Now, fire up command prompt or git bash in that directory and execute main.js file using Node.js by command:

$ node main.js

If everything is fine with your installation, this should produce the following result:


Few steps to set up Node:

  1. Create a new folder in your file system. This would act as a base for your project.
  2. Open your project folder, right click in the window and select Git Bash Here. Enter npm and press enter. You should see something like this:
    npm installation verification

    Node package manager is up!

    💡 npm is a package manager for JavaScript, and is used as default for Node.js.

  3. Type npm init in the same terminal window and it will ask you to go through a series of steps.
    Make sure to work your way through it, input what’s necessary and just leave blank and press enter on whatever you don’t understand. Something like this:
npm init to create a package json file node.js

Fill em up.

  • Step #3 will create a package.json file in your project directory. Try opening the file using your favourite text editor and you will see a JS object with all the dependencies and app information.
    💡 I use Adobe Brackets as my default text editor. It is awesome! Go ahead & try it out! 😀
  • Now, create a new empty text file with the name app.js in your project root folder.

Hello, World?

Well, this is kind of customary so let’s get over with it. We will go through the basic node.js “Hello World” program and some in-house APIs to get a clear understanding.

Disclaimer: While HTTP is not the only use case for node.JS, most people are using it as a web application platform. So the next example will be a simple HTTP server that responds to every request with the plain text message “Hello World”.

  1. Fire up your text editor and open app.js file. Now we are ready to do some code mc’lovin!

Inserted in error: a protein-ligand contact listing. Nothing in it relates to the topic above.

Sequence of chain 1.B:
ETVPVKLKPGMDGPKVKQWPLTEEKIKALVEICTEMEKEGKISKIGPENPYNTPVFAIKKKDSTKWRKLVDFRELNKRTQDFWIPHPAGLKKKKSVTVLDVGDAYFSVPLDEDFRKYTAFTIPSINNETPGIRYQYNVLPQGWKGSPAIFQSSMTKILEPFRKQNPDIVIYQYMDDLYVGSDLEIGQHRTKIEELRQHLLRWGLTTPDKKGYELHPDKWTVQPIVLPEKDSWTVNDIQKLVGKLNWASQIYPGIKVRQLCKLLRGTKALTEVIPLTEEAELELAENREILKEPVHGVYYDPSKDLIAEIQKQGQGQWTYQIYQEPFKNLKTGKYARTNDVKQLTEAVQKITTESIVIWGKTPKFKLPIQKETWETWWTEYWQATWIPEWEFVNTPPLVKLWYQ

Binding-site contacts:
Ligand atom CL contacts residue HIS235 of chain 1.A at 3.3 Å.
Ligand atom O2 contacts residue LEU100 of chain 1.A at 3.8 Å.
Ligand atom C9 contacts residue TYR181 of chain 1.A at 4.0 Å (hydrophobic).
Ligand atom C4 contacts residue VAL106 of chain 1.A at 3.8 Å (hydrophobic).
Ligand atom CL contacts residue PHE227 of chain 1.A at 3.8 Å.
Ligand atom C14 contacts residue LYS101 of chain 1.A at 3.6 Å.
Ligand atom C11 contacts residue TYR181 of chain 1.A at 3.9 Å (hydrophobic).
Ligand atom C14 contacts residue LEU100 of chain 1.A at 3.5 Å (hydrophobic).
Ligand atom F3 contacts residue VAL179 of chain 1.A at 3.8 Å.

2. This is the code. I will explain how it works.
    var httpconn = require('http');
    var server = httpconn.createServer(function(request, response){
     response.writeHead(200, {"Content-Type": "text/plain"});
     response.write("Hello, World!");
    server.listen(9999, function(){
     console.log("Captain! We are up on port 9999.")
  3. Save the file. Go to your project directory. Open Git Bash here and use command node app.js to execute the above piece of code. You will have a screen like this:
    node app first run


    💡 You may get a Windows security alert because here node will be serving the app.js snippet on port 9999. Make sure to allow access.

  4. Open your browser and go to url: http://localhost:9999 and TaDa! “Hello, World!”

    first hello world app node js

    Hello, World!

Now, before we move into more sorcery, let’s break down the code snippet above and understand how it works?

Hello, World – EXPLAINED!

var httpconn = require('http');
  • This will load up the http module to create an http connection which we will be using to create an HTTP server in next step.

var server = httpconn.createServer(function(request, response){
 response.writeHead(200, {"Content-Type": "text/plain"});
 response.write("Hello, World!");
  • Here we are configuring our HTTP server to respond with Hello World to all requests when the connection is made with http status 200 between client and server. The createServer() function here takes two arguments request and response.